But let a minority or traditionally non powered group speak up, and suddenly we have a crisis,and we need to hold it in.
No, we need to stop. We need to listen. We need to learn. It takes courage for someone from outside the halls of power and privilege to say “This is wrong,” to declare “This is an injustice.” Christ came to call us to repentance; in his kingdom mountains are canceled so that valleys can be raised up, and crooked roads are canceled to make straight pathways.
In his name, we must extend grace to those who are declaring their injury and see that justice is done. If we’re more concerned that the victims of racism and racial injustice are being rude than we are that four hundred years after their ancestors first came to this land, they’re still in substandard schools, still living with a lower life expectancy, still earning less for the labor, and still fearing for their lives when they see red and blue lights in their mirrors, then we’ve already declared our priorities not to be Christ’s.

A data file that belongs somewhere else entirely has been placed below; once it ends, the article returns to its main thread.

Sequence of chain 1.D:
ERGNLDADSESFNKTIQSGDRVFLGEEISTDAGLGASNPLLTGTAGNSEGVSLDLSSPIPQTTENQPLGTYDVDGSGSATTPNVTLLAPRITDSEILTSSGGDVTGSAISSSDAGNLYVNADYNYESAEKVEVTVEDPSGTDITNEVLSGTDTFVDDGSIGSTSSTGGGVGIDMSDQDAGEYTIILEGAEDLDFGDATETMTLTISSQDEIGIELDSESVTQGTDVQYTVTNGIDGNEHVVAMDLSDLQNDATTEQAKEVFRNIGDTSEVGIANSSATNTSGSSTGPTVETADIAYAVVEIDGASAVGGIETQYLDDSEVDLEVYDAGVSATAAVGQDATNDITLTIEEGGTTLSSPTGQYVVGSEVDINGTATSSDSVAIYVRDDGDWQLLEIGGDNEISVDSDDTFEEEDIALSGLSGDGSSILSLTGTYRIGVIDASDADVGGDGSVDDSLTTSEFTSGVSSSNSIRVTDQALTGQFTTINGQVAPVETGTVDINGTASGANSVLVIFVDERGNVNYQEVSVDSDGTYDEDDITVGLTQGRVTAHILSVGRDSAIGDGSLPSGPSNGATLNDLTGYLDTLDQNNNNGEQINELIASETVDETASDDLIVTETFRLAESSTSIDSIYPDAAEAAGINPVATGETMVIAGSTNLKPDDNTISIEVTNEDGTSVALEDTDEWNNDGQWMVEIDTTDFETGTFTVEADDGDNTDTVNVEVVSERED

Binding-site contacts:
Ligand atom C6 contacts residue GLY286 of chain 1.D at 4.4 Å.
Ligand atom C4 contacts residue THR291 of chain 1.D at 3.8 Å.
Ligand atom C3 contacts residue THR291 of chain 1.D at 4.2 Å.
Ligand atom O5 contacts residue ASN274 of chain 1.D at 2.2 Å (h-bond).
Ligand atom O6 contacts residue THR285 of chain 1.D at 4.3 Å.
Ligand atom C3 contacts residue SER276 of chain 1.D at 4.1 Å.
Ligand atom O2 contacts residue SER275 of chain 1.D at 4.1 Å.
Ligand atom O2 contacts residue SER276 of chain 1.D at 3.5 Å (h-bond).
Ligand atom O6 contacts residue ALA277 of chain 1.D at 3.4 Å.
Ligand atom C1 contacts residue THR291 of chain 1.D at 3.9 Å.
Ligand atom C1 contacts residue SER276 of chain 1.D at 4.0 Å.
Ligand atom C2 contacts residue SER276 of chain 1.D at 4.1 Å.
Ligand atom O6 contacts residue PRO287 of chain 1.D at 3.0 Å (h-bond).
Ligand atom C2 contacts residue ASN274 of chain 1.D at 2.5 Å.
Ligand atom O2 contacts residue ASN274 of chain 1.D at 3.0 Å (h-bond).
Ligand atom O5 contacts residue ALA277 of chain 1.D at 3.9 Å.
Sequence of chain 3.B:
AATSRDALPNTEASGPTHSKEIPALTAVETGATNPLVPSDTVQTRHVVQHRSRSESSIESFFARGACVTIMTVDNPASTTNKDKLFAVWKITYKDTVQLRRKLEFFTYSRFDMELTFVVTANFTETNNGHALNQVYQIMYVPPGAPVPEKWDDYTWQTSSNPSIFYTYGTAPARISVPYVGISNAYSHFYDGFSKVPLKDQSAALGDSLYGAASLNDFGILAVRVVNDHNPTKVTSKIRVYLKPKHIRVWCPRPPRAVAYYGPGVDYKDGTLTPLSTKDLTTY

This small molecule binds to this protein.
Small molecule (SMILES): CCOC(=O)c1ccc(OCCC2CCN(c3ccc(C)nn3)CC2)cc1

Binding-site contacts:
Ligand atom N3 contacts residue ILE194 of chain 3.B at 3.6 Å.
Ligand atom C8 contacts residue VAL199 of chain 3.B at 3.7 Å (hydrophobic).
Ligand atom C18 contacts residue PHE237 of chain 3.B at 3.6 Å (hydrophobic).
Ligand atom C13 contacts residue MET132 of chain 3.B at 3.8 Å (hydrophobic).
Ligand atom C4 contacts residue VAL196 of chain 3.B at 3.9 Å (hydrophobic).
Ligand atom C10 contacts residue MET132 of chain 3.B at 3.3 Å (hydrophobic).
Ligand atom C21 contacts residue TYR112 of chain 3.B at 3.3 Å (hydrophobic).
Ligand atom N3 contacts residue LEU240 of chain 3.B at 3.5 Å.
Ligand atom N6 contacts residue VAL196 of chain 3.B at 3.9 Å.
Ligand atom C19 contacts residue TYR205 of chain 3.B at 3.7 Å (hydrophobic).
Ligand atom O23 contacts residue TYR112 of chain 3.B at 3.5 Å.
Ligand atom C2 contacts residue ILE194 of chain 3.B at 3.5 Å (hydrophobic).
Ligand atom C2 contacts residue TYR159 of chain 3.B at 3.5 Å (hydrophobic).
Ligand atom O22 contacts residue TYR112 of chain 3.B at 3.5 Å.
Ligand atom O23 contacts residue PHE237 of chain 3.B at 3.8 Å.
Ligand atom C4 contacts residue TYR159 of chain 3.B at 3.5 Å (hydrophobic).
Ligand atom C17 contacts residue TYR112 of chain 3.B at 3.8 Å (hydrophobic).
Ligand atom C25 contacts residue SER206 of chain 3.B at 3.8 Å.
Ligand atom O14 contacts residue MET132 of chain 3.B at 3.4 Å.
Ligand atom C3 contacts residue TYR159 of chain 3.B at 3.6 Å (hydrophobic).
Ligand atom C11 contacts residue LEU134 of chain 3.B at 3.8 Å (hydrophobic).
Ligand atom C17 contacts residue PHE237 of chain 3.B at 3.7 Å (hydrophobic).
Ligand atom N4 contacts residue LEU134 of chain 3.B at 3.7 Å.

And as the scripture warns, “He who troubles his own house shall inherit the wind.”
[…] were all victims of what we now call cancel culture. Cancel culture is a bugaboo among conservatives right now, particularly conservative evangelicals, but you’re not likely to encounter much outrage over […]
My answer when someone writes something truly hateful or unsympathetic is –
“May you receive the exact same understanding and kindness that you extend to others ” That could bee seen as a blessing or a curse, right?
Is this inappropriate? I have *yet* to receive unpleasant pushback and we all know I definitely could be targeted, right? Any thoughts? Should I just stop responding??
Rob Bell ????? Solid ???? — Not so sure of that after reading one of his books .